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I know that if $T(X) = f(W(X))$ for one-to-one $f$, where $W(X)$ is minimal sufficient, then $T(X)$ is also minimal sufficient. But my textbook does not include "almost everywhere" or "almost surely" in this statement, which I think must be a typo?

For example, suppose we have $W(X)$ as being minimal sufficient for $\theta$, and we also have that for some measurable function $f$,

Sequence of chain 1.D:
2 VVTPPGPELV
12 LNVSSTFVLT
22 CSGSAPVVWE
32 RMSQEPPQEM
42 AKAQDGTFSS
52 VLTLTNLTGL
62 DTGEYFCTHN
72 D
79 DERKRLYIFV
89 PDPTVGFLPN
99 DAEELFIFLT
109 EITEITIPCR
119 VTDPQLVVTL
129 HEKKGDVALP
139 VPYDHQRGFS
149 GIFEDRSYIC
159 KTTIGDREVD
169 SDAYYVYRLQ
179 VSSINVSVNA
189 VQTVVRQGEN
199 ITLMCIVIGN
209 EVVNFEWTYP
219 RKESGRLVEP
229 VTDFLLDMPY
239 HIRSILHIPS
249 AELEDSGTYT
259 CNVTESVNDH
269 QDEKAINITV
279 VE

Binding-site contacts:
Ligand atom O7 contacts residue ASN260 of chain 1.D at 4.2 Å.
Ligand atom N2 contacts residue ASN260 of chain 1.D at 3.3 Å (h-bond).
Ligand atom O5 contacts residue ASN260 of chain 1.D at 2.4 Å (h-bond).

$$P_\theta (T(X) = f(W(X))) = 1$$

Is that enough to conclude $T(X)$ is minimal sufficient? After all, if it only fails in null sets, it doesn't seem to be of importance.

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  • $\begingroup$ This is close to nit-picking: the random variable $X$ is defined (as a function) almost everywhere rather than everywhere so the answer is yes. $\endgroup$ – Xi'an Oct 28 '18 at 16:19

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